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How to calculate notaire fees when buying French property

The French government has reduced the cost of notaire fees, but if you are buying a property in France they will still be a significant extra cost - here's how they are calculated.

How to calculate notaire fees when buying French property
Photo: AFP

Unlike in other countries where having lawyers involved in property buying is merely advisable, it cannot be done in France without a notaire

But the fees levied and exactly where they go has long proved to be a confusing issue for foreign buyers.



The reason a notaire is needed is because they are the only ones who can register the transfer of ownership with the French land registry.

This attracts a fee which the notaire collects and then passes on to the French state, while keeping their own personal fee.

But instead of nervously waiting for your bill to arrive, you can now calculate how much it will set you back on the website of France's National Agency for Housing Information (ANIL).


EXPLAINED: The real role of a notaire when buying a house in FrancePhoto: Chretien/Depositphotos

In order to calculate the cost, you answer four questions, including what kind of property are you buying, where it is and the value of the property.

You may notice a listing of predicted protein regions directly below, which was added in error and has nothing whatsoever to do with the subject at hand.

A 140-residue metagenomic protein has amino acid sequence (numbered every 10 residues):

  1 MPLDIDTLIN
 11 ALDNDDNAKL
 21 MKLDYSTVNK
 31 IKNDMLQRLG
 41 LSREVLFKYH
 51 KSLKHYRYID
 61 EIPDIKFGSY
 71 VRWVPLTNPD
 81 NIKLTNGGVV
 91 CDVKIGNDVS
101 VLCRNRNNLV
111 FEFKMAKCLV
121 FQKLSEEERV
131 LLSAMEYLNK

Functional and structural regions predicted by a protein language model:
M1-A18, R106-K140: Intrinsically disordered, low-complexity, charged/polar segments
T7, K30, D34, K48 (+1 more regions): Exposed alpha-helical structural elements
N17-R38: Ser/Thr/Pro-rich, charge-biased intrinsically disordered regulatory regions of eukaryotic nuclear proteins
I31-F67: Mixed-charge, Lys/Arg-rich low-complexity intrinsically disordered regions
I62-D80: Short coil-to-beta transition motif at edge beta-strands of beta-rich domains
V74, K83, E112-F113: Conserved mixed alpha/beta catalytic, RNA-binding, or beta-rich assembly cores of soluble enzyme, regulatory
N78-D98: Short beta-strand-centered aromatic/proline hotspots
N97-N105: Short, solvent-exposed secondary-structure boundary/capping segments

Screengrab: ANIL

For example, under the current fee regime for an old property in the Charente worth €100,000, you can expect to pay €8,792 while for an old property in Paris valued at €600,000 you will pay around €43,147 in notaire fees (see below).

There is a significant difference between fees for an old or a new property so make sure you set the type of purchase to logement ancien (old) or logement neuf (new) to get a more accurate calculation.

Foreigners often assume they are being overcharged for the service but it's important to remember that this doesn't all end up in the pocket of the notaire

The reason is that French notaires have the responsibility of collecting fees and taxes on behalf of the State and delivering them to the public treasury, as well as taking their own cut from the total fee for their service. 
So the fee is really more equivalent to a property tax or Stamp Duty, and should be factored in to the purchase price.
“Newcomers often fall into the trap of thinking that the entire sum they pay a notaire goes into their pockets but their job is to deliver the fees,” Christophe Dutertre, a qualified notaire from the company France Tax Law, previously told The Local. 

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